Don’t Force Job-Seeking Former Prisoners to Disclose Criminal Background

Target: Janet Dhillon, Chair of the U.S Equal Employment Opportunity Commission

Goal: Ban “the box” and end discriminatory hiring practices.

Nearly half of formerly incarcerated people are unable to find a job one year after being released. One of the main contributors to this tragically high unemployment rate among people with criminal records is a form of legalized discrimination nicknamed “the box,” which requires Americans to disclose their criminal background to employers on job applications.

The U.S imprisons far more people than any other country in the world. While just 4% of the world’s population lives within U.S. borders, over 20% of all incarcerated people globally are in their prisons. The scope of the American criminal justice system is so vast that 1 in 3 adults has a criminal record. In over half of the United States, people are required to disclose their criminal background to employers. This leads to unrestrained discrimination against people who have already served their time, and it makes achieving financial security all but impossible for formerly incarcerated people.

We know that the criminal justice system within America is neither fair nor equal. Black and brown people are disproportionately likely to be arrested and are far more likely to be sentenced to significantly longer sentences than their white counterparts. In addition, most people who do go to prison live in poverty. A study from 2014 found that incarcerated people had a median income of just $19,185. So not only do criminal background disclosures discriminate against all incarcerated people, but they disproportionately hurt both people of color and many of America’s poorest citizens

No person who has served their time deserves to be discriminated against. Let formerly incarcerated Americans work. Sign below and tell the states who haven’t acted yet to ban “the box” now.


Dear Commissioner Dhillon,

The EEOC has already done great work when it comes to the advancement of equal employment opportunities for incarcerated people; however, that work is still far from done. While employees with criminal records are safe from blanket bans, they are still on the receiving end of widespread discrimination, a large portion of which stems from having to disclose their criminal past on their application forms, a requirement known as “the box.”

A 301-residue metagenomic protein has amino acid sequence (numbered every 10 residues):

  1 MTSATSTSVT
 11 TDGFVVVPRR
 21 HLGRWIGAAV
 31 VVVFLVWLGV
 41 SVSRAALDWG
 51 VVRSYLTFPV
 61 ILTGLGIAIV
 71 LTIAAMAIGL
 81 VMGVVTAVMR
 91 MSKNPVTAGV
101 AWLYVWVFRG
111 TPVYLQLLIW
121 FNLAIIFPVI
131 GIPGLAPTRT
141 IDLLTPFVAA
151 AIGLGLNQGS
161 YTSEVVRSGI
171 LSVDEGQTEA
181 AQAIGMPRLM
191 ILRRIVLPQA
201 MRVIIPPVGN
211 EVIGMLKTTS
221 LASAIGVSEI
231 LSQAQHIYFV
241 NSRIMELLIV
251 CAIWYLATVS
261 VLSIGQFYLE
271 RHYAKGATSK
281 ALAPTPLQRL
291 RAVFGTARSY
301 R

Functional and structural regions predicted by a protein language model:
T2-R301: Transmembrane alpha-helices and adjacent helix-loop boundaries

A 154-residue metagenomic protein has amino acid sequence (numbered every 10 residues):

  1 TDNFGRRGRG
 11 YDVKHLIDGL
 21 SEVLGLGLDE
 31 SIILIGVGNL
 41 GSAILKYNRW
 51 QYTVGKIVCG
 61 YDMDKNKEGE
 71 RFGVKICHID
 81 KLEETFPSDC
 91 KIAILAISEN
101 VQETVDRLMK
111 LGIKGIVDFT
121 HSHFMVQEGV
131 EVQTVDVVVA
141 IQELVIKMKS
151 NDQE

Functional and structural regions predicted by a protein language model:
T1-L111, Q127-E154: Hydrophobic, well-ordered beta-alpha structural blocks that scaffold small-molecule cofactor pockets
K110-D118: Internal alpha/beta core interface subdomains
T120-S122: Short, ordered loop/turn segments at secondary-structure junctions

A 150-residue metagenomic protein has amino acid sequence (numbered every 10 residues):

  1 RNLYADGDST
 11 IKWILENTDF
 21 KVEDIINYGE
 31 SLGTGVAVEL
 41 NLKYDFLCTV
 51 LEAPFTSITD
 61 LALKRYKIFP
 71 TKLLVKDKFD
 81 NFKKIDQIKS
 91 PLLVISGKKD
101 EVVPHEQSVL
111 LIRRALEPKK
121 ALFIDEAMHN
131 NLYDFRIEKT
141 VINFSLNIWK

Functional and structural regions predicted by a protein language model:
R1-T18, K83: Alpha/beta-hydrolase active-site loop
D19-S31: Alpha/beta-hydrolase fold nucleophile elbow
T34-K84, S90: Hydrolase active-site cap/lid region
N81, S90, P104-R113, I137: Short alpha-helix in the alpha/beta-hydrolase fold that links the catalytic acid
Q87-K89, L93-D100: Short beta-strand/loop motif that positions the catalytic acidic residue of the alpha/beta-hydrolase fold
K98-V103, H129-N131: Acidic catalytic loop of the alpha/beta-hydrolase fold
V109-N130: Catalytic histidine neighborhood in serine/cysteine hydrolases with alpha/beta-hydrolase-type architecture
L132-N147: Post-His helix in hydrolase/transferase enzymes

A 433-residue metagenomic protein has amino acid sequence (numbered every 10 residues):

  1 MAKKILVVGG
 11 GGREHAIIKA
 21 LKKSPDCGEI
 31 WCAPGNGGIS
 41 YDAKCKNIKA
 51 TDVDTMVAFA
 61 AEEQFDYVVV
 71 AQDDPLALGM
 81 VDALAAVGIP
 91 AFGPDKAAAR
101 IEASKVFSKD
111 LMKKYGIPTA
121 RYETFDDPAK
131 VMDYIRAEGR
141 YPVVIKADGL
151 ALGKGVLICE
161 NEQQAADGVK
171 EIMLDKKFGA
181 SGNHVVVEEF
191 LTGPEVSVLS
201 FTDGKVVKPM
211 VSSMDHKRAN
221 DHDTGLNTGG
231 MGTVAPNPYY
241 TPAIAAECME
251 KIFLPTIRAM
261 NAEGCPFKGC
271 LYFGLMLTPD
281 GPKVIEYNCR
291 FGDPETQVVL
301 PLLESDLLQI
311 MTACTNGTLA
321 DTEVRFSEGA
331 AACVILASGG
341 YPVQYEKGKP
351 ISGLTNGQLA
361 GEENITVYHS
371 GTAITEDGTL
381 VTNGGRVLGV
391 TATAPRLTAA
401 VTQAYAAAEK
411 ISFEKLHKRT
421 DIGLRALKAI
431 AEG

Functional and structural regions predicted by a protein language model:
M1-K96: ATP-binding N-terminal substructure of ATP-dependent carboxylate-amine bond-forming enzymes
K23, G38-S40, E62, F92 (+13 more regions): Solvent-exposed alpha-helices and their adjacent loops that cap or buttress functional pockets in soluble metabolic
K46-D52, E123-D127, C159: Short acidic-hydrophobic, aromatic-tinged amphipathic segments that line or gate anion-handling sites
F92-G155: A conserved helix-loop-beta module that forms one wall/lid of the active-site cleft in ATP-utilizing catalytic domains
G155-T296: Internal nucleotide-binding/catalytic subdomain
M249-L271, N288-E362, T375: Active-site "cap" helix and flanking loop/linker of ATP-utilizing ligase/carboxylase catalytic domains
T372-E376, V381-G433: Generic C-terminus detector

1 in 3 adults in America have served time; and yet they continue to be hurt after they are supposedly free. Nearly half are unable to find jobs after incarceration, and those who do tend to remain below the poverty line. America has a prison problem, and while work needs to be done on the incoming end, the work that needs to be done on the outgoing end includes banning “the box,” so that criminals cannot be discriminated against, consciously or subconsciously.

Please, ban “the box” and work towards true employment equality.


[Your Name Here]

Photo Credit: Senate Democrats

One Comment

  1. Everyone, including former prisoners, are entitled to a second chance once they have served time for their offense. People can change. Hopefully these former prisoners will have changed and now be able to be part of society. It is important they be supported as they enter the work force and as they go out into society. It is better for them if their prison time is not on their employment record.

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